The extent of the corruption and bribery attending the efforts, first to force the Constitution through Congress, and failing in that, to secure the passage of the not less reprehensible and shameless English bill, were not known at the time of its passage. The Congressional investigations of 1860 brought them to light. The summary of the Covode Investigating Committee, confirmed by abundant and unimpeachable testimony, was as follows:

Your Committee first direct the attention of the House to that portion of the testimony which relates to the Kansas policy of the present administration of the Government. The patriot will mourn, the historian will pause with astonishment, over this shameless record. Accustomed as the American people are to the errors and crimes of those in power, they will read this exposure with feelings of unmingled indignation. The facts revealed by the testimony prove conclusively,

(1) The emphatic and unmistakable pledges of the President, as well before as after his election, and the pledges of all his cabinet to the doctrine of leaving the people of Kansas "perfectly free to form and regulate their domestic institutions in their own way."

(2) The deliberate violation of this pledge and the attempt to convert Kansas into a Slave State by means of forgeries, frauds and force.

(3) The removal of and attempt to disgrace sworn agents of the administration, who refused to violate their pledge.

(4) The open employment of money in the passage of the Lecompton and English bills through the Congress of the United States.

(5) The admission of the parties engaged in the work of electioneering those schemes, that they received enormous sums for this purpose, and proof in the checks upon which they were paid by an agent of the administration.

(6) The offer to purchase newspapers and newspaper editors by extravagant sums of money.

(7) And finally, the proscription of Democrats of high standing who would not support the Lecompton and English bills.

The English bill was viewed by the people of Kansas in its true light. It did not require mass meetings to express the general indignation of the people at the insult offered their intelligence and honesty. The proposition was simply an offer combining a bribe and a threat tendered to a free people in barter for their principles, and was met with the execration and repudiation it deserved. The election was appointed by Gov. Denver June 3, to be held August 2. On that day the Lecompton Constitution and the English bill were buried forever under an avalanche of popular indignation and contempt. The returns were as follows.


COUNTIES. Proposition Proposition COUNTIES. Prop.    Prop.
          Rejected    Accepted              Rejected Accepted
          ----------- -----------           -------- --------
Douglas      1785         40      Franklin     376          6
Shawnee       748         41       Johnson     424        154
Leavenworth  2203        456  Breckenridge     194          4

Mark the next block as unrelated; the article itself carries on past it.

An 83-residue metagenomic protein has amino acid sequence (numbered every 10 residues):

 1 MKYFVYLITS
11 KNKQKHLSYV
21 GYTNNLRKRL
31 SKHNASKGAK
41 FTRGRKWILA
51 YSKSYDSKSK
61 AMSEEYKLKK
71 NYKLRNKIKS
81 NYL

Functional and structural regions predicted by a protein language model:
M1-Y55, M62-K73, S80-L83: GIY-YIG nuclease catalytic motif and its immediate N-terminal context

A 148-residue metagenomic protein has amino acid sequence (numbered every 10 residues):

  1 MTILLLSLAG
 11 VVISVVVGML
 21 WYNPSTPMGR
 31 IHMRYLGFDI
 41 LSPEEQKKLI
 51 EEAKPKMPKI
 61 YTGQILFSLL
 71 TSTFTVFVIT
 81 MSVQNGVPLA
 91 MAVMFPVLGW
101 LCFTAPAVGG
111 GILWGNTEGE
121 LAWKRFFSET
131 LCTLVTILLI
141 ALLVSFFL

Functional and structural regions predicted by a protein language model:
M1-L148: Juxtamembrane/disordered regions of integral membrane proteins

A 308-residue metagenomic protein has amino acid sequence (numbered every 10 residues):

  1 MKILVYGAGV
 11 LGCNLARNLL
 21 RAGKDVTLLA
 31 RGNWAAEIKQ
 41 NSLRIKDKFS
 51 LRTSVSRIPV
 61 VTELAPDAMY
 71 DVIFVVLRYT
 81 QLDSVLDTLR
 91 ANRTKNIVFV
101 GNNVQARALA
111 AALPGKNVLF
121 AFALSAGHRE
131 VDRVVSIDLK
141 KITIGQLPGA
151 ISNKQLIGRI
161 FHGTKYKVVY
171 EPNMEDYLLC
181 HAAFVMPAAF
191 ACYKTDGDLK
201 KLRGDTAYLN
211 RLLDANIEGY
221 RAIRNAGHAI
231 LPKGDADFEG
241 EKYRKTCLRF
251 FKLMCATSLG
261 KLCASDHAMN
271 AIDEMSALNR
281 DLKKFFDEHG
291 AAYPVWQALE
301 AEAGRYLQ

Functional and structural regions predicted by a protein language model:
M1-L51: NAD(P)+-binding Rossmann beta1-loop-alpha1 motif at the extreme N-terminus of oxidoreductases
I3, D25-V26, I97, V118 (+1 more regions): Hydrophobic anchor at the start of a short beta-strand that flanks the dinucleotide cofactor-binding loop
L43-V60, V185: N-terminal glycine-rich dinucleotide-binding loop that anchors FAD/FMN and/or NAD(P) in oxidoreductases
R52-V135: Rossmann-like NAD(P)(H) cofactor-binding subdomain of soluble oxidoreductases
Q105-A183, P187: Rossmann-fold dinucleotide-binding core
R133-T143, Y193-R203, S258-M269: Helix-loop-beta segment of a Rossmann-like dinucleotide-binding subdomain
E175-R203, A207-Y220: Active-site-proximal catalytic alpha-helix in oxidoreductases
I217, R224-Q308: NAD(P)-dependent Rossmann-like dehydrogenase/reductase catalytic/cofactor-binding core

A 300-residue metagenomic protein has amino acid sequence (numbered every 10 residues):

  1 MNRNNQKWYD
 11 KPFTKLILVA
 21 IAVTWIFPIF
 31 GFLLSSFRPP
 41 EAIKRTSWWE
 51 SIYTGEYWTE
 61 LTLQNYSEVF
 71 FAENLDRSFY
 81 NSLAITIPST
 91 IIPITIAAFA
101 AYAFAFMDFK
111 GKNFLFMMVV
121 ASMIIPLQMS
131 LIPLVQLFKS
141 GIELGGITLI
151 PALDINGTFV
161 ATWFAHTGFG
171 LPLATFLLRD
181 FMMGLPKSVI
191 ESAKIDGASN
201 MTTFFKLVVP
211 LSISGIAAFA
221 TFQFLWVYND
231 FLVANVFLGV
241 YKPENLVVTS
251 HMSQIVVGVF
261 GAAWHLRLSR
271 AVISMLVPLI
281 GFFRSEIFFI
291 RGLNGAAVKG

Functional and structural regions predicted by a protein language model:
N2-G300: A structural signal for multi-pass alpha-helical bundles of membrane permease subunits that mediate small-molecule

Atchison      616        260       Madison     158         --
Doniphan      927        421          Wise      65          6
Brown         243         35        Hunter      23         --
Nemaha        227         12         Riley     258         22
Lykins        440         99     Jefferson     441        151
McGee          14          6       Calhoun     250         32
Bourbon       429         37    Richardson     144         --
Allen         268         23       Woodson     121          2
Dorn           --          9         Davis     123         27
Anderson      313         14        Coffey     364         18
Linn          422         43  Pottawatomie     236          8
                                     -----   -----       ----
                                     Total   11812       1926

The above table shows the total vote as returned. Some of the returns were not counted. The result as proclaimed by the canvassing board was: For the proposition -- 1,788; against it -- 11,300; majority against it -- 9,512.

No further movements were made for the framing of a Constitution until the following year.


Gov. Denver resigned on October 10, and Hugh S. Walsh became Acting Governor. Gov. Robinson states that before entering upon the duties of Secretary he had pledged himself to undo nothing done by either Walker or Stanton, and to continue to carry out their policy and recommendations. He also testified to his good faith as follows:

"It is enough to say of Secretary and afterward Governor, Denver, that he proved to be as good as his word, and the Territory under his administration prospered politically as well as materially. In the disturbances of Southern Kansas, and in every position, he acted with impartiality, and gained the confidence of the bona fide residents of the Territory of all parties." This high praise, coming as it did from one of his leading political opponents, did not exceed the acknowledged deserts of the upright and faithful official upon whom it was bestowed.*

* The resignation of Gov. Denver, as in the case of Gov. Walker, was forced upon him by the Pro-slavery administration. He had made a treaty with Montgomery, the Free state chief, whereby it was sought to restore peace. As this involved concessions to the Free-state men, it, as a matter of course, met the disapproval of the President and his advisers, and would have resulted in the removal of Denver, had he not resigned.

[TOC] [part 56] [part 54] [Cutler's History]